KB:  What are you trying to say in your work?

 

DC: I don’t know if I can say what I’m trying to say, but I can say what I’m trying to do. I want each painting to end somewhere I didn’t expect it to end. In each work I need to have overcome something, and finish the painting in a way I did not anticipate. And then I’m trying to make paintings that are about paint as well as being about the subject. But maybe I want them to be more about paint. A Hodgkin painting is very much about paint but it’s also about something else that's to do with sensation but which nobody has been able to describe. That fascinates me. At the National Gallery, there is an incredible Vuillard painting - La Terrasse at Vasouy, it's huge and it’s impossible to understand the logic of this painting (it's a dyptic). It blew my mind each time I saw it. It’s just paint, but then it’s also a scene of people having lunch in the garden. Somehow I want my work to do that - to be about paint, its illogical logic. But I am not there yet, so I keep painting. 

KB: How do you push yourself within your work?

 

DC: Trying different things - in terms of the formal aspects, colour, composition. And then the way I paint. I often force myself to apply the paint in different ways and then see what that does. Repetition is important but not when it gets too comfortable - I'm constantly trying to counter that. You asked me what I’m trying to say earlier, I want to create a work with the sensation that it's not quiet settled, an ambiguous space that has an uneasiness. But then I’m also looking for a certain silence. So sometimes the paintings will finish because they kind of shut down. 

KB: They do have this perspective that draws you in as a viewer, and because you don’t put other people in the paintings there is this sense of isolation.

DC: That’s true. There is often something you can’t see. It’s like something exists outside the work. You can’t see into things. There are no windows into the house, no windows on the train.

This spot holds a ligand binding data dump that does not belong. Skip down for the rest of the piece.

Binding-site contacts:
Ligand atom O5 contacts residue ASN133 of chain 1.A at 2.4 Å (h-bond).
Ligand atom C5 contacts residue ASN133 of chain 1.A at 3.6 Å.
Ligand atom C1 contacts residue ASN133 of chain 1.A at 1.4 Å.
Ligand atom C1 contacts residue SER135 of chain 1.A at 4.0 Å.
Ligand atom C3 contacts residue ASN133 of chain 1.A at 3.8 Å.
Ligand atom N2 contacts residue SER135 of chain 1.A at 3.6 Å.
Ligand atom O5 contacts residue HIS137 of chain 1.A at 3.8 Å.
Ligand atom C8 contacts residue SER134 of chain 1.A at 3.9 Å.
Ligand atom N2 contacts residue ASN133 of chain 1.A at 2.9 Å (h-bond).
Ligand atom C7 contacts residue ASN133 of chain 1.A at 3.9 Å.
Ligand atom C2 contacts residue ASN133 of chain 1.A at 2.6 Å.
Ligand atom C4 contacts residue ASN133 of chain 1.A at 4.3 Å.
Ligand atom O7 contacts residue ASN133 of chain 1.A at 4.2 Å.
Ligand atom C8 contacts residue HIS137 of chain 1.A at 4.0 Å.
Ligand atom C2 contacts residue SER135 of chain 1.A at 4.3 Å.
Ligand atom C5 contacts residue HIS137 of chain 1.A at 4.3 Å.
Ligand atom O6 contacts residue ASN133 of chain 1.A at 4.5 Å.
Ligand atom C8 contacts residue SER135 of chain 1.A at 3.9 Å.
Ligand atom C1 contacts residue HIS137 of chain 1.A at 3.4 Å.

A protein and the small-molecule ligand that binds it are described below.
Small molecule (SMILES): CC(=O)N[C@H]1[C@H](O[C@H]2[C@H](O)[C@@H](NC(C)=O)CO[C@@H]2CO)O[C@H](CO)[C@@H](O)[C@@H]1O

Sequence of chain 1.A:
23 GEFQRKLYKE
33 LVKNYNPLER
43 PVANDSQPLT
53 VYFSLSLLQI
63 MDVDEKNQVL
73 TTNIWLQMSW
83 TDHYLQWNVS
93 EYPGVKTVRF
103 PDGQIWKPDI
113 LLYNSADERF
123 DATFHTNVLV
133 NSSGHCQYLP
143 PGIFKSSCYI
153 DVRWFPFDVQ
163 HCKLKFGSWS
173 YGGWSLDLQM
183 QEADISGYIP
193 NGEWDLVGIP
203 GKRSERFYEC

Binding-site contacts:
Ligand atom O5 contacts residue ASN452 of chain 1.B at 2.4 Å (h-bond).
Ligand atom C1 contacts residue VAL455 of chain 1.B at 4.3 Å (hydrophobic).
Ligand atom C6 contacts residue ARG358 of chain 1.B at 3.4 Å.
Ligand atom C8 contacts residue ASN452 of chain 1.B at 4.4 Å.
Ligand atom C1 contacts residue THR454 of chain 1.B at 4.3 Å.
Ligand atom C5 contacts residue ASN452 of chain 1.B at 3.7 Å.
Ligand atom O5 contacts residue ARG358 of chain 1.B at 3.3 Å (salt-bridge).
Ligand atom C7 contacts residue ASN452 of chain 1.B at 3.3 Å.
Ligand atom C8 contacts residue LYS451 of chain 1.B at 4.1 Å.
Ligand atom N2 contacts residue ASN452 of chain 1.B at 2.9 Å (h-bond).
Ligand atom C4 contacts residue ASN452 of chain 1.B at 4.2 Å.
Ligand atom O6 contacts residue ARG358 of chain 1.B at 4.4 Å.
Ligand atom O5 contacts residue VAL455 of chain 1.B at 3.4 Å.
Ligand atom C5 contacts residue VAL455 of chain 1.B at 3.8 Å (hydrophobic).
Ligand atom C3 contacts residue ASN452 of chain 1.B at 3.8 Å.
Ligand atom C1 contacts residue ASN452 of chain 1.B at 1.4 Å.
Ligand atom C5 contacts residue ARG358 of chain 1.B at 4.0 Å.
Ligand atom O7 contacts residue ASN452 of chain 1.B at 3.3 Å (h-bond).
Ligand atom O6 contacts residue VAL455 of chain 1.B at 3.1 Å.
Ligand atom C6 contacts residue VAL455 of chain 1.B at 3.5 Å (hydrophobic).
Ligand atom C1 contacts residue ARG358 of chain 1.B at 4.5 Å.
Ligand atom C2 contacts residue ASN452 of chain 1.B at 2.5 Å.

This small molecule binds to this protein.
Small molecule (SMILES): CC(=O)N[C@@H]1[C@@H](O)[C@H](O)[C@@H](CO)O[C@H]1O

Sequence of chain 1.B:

KBWho are your painting heroes?

DC: Marianne Werefkin, I came across her work a few years ago in a museum in the Italian part of Switzerland and I was amazed by her work. She is from Russia and she came to Switzerland at the end of her life. She was in love with the Impressionists and she was part of the German Expressionists. Her work contains layers of perception. I really relate to that. I think my painting comes from this history of painting. Howard Hodgkin also - part of my MA thesis was about him, trying to understand through his process how his painting can exist beyond meaning. In his work there is  a transparency in how he made the paintings. When I look at them I can tell which brush and which gesture he used, which one came first; although the process is blatant, it is always unexpected. Then there is his use of colour! I can't even talk about it. 

Diane in her studio, 2018

(Photography: Kim Booker) 

KB:  What are your plans for the next 12 months?

DC: I have a residency at Unit 1 Gallery, which will conclude with a group show. I’m making two large works for that. I also have an exhibition at Chalton Gallery. After that I have my first solo show at the beginning of July 2018 at HSBC. Enough to keep me busy!

KB: Do you have any advice for recent graduates?

 

DC: Just keep making. What matters is making the work - recognition might never come in the way that we want anyway.

© 2019 by Assemblage Magazine.